The Vistage speaking coordinator called to see if I could add a day on the front end of the trip to speak to one more group. Not a problem on my end, and we called Avis to have them add to the reservation. We were told they were out of cars and I’d have to find one for that first day somewhere else. Politely explaining I was in their Princess Platinum, we asked if they could send a car from another location. The customer service rep said they had a car at another location, but that I would have to “take a cab” to get there.
At this point, it was very early in the world of Twitter, but being an avid user (especially back then), I went online to see if they had an account there. Guess what? They did! Their Twitter handle is (or was at the time) @wetryharder. So I tweeted, “@wetryharder Having a problem extending an existing reservation in Denver. Can you help?”
Crickets. Nothing. Not a peep. But a few minutes later, Hertz tweeted me. They said, “So sorry to hear about our competition. We can help!” They helped me get a car for my entire trip, gave me the same status I had at Avis, and sent me on my merry way.
About a week after I got home, Hertz tweeted me and asked how the trip was, how the car was, if customer service was helpful—they were gathering market research. Then they said if I rented from them again, they would give me their Gold status for free. I did and I haven’t gone back to Avis since then.
Remember this was in May of 2008. In September of that same year, I received a letter in the mail from Avis asking what it would take to get my business back. Four months had gone by before they realized someone who typically rented at least one car a week from them was gone. The original tweet went unanswered. Hertz was monitoring the social networks and Avis was not. And they lost a loyal customer because of it.
Sometimes we just want to be heard.
The Trolls, Critics, and Attackers
Livefyre is a plugin you can use in WordPress that allows people to comment on your blog. It’s one of the best because it cuts down on not just spam, but anonymous attackers. It requires people to create an account, which automatically dissuades most from commenting anonymously. But there are a few who will create fake accounts for the sheer purpose of attacking you or your community. You can’t prevent people from saying negative things on your social network pages, but—for the most part—those are real people, too.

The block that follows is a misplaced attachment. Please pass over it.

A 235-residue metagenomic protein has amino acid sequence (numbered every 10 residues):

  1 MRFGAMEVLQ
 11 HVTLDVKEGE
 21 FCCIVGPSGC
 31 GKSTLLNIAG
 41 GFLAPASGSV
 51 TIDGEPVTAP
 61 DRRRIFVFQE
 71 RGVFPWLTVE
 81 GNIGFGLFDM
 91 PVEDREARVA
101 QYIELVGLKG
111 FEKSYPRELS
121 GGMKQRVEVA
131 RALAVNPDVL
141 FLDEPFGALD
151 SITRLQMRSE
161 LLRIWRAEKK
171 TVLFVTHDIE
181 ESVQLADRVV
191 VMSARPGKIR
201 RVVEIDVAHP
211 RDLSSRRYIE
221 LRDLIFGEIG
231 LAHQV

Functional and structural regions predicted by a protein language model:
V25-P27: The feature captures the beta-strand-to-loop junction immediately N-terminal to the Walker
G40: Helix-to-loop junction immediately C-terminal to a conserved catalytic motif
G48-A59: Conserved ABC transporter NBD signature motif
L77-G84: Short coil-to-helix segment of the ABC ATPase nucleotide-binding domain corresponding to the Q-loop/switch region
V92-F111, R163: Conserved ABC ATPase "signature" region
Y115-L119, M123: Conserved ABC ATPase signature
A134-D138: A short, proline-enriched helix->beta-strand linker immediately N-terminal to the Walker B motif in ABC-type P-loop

If there are negative comments, remember most people want to be heard. First, get to the bottom of the complaint. Sometimes what you perceive as someone being a troll or stirring up dirt for the sake of doing so will turn out to be a valid complaint. Figure out where the complaint is coming from and whether or not they’re right. While you’re doing research and talking with your team, respond immediately to the person with, “We hear you and we’re getting to the bottom of this. Give us a few hours and we’ll update you along the way.”
Then do as you said you would. If the complaint is valid, comment again and ask the person to privately send you their contact information. Take the conversation offline and help them with the issue.
A company of 70 assisted-living and retirement homes in the Midwest hired us a few years ago to see if social media could help them communicate with the children of their residents. Knowing, of course, the children are typically the decision makers.
Through our research, we discovered a Wii had been installed in every common living area throughout the entire organization...and residents were playing games on the consoles. Such a fun little nugget—we filed that away for later use, hoping we could eventually use it. When tasked with the idea of using social media to engage the resident’s children, we knew we had to find a way to showcase these Wii competitions and see if we could extend them beyond each community.